Your previous missives about supplementals spoke of the fact that they aren’t necessarily a bad thing, and can be built up by white hat seo techniques like building backlinks. I’d have to say that, in a lot of cases (one example would be a blog) the backlinks actually only start to build once the content is searchable, so those of us that have rapidly evolving sites designed to answer ‘questions of the moment’ never ever get listed, even though they provide great answers and unique information.

    I for one would love some clarification from Google about Supps. You can see I write about it on my site, http://www.utheguru.com/optimizing-wordpress-to-stop-duplicate-content-penalty/. My basic feeling is that the big, older, more well established domains are getting bigger and the smaller ones are getting smaller because they never get a chance to get links because they are supp’d

    Could be worthy of a future article – are we getting supp’d because G thinks we are spammers, or are we getting Supp’d because of some other reason? It’s a massive problem that’s diluting the value of Google, for research purposes imho.

    All the best,

    D

  70. spamhound

    If Google just started discounting blogs from the main index and had a separate search area just for blogs, then a lot of the nonsense that goes on with blogs would stop.

    When I search for something, I’m usually looking for factual information or a product and not somebody’s ramblings on a blog. If I want to read a blog, I go to the blogs I like and read them. Like Matt’s.

    Blog spamming is a virus that could be easily controlled by removing blogs from the main index and not giving any value to the links from those blogs.

    The team at the Plex have enough brain power amongst them to program the algo to figure out what is and what isn’t a blog.

  71. So Matt…. since no one else asked the question, I loved to know….

    Did you ever email the guy back from and say “the eyes of Google see all that you do?” ;)

    Cracked me up “SHIT!” who the heck says that to their clients in an email no less!?

    LOL

  72. Matt: That was nice advertizing you gave John there.

    John: Don’t complain about the free advertizing.

  73. Spamhound, I agree and I disagree – I agree that there is a lot of crap written on blogs, but I disagree that all of it is crap – blogs are just a different, generally more ‘folksy’ way of presenting information. I find a heck of alot of useful information on blogs.

    Your second point, about not giving any value to links from Blogs is another thing about the (apparent) algo of Google that I find flawed (apart from the growing incidence of supp’s). That is, that backlinks are considered more important than forward links.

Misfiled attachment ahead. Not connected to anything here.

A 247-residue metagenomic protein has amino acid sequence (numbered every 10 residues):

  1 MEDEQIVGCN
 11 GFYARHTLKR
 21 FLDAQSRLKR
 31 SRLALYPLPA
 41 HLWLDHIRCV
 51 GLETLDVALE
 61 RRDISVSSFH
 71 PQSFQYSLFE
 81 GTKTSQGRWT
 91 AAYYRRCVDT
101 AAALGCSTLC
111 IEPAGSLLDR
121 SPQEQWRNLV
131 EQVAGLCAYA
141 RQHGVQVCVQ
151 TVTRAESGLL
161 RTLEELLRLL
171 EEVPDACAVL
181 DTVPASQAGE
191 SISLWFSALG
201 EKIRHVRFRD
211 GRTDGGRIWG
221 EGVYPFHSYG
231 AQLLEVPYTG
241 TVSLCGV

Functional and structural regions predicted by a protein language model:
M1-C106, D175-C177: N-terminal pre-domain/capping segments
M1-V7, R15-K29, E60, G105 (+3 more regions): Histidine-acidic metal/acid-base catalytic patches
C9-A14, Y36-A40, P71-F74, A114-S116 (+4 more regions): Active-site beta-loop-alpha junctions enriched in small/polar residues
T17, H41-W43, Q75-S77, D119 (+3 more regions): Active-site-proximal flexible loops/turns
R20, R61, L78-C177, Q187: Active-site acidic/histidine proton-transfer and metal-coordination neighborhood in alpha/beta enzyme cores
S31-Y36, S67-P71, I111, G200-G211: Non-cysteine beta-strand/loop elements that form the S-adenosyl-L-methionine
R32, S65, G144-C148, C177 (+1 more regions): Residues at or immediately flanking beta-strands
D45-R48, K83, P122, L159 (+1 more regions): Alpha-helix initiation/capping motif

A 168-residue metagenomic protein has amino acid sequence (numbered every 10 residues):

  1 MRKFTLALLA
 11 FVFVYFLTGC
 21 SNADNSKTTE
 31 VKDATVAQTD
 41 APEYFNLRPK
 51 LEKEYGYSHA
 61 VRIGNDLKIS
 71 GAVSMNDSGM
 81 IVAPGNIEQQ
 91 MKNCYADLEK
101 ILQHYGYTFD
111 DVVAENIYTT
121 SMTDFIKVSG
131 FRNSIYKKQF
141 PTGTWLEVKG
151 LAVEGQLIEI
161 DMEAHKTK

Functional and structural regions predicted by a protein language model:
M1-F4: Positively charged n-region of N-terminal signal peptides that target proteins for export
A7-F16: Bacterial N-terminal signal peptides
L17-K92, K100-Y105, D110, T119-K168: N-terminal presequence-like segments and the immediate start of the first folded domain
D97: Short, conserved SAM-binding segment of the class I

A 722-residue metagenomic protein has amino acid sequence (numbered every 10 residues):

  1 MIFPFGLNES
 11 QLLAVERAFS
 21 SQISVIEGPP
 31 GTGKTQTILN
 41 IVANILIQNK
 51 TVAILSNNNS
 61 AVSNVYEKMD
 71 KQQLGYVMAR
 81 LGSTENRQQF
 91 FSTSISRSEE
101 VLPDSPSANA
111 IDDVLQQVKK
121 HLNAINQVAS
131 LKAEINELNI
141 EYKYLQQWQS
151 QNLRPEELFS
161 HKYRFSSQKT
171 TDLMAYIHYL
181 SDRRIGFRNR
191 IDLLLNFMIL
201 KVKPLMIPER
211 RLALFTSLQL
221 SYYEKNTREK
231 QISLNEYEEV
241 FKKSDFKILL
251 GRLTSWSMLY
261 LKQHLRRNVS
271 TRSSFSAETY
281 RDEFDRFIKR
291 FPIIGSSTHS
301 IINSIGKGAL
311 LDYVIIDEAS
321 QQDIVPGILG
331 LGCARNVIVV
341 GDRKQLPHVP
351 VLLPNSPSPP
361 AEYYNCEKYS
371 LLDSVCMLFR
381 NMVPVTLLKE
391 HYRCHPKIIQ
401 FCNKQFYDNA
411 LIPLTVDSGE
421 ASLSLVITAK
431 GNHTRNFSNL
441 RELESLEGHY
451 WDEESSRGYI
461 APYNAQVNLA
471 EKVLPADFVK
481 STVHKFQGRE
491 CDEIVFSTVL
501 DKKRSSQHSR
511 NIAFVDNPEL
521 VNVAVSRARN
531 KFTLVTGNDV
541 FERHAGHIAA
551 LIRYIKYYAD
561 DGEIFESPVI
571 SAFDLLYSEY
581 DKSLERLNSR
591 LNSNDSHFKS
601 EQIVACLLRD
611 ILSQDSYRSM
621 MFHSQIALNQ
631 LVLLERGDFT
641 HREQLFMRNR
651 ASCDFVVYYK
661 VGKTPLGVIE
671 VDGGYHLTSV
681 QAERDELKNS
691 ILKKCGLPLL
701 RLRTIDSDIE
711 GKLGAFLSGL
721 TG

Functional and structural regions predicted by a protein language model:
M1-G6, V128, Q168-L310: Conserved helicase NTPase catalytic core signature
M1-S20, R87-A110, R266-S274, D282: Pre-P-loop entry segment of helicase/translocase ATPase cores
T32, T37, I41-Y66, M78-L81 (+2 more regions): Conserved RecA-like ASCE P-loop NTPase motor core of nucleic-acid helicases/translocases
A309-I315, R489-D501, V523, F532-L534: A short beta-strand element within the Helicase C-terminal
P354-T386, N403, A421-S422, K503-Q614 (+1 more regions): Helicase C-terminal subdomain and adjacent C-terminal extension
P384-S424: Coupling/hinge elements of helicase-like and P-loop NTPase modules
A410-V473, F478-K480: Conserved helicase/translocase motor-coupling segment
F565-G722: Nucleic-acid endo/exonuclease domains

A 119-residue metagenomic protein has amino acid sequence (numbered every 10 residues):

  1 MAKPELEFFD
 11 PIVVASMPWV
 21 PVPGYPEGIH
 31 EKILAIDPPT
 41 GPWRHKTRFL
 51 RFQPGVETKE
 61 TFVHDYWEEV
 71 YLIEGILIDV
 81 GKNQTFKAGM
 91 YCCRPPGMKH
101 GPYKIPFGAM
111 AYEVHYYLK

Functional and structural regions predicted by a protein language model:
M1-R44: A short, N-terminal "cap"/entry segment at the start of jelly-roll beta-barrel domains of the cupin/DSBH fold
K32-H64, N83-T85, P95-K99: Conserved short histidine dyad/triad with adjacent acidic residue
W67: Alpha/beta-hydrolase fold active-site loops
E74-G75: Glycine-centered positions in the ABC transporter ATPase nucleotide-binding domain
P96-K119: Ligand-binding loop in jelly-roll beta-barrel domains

In my daily life as a (currently bloodywell studying again) computer and communications engineer with a fairly tangential degree (agricultural science) as well, I’ve learnt a fair bit about gathering information. Obviously, in science in general, the tradition has been that knowledge is built up through lit review and original research. The original research is then recorded in peer reviewed papers. Any good scientist knows that a good paper is one that references to as many other papers about the topic as possible. This means that that paper can be a first stop for anyone wanting to know what work has been done before in the area of research.

    If you take this model, and apply it to the google algo, the lit review is the google search, the peer review is the comments, the paper is the blog, and the references are the forward links.

    Google is about information, and building knowledge. For hundreds and hundreds of years, humanity has built knowledge using the above peer review system. It works.

    So, what am I getting at – 3 things –

    1. Blogs are pretty damn close to the peer review system, closer than static pages, IMHO.
    2. By concentrating on backlinks rather than forward links, Google risks penalizing new knowledge rather than encouraging it.
    3. Google needs to think about incorporating forward links as well as backlinks in its algo, to provide more balanced content and direct people to places where all knowledge is at their fingertips.

  74. Sorry – to tie it all up, so that what I have said ties up and doesn’t seem tangential to the topic – the fight against spam is one of those ‘tipping-points’ that Matt’s spoken about before – many of the strategies adopted by Google to fight the spam problem, if you look at them objectively, seem to me to come dangerously close to also fighting this kind of peer review – and this includes ‘no-follow’.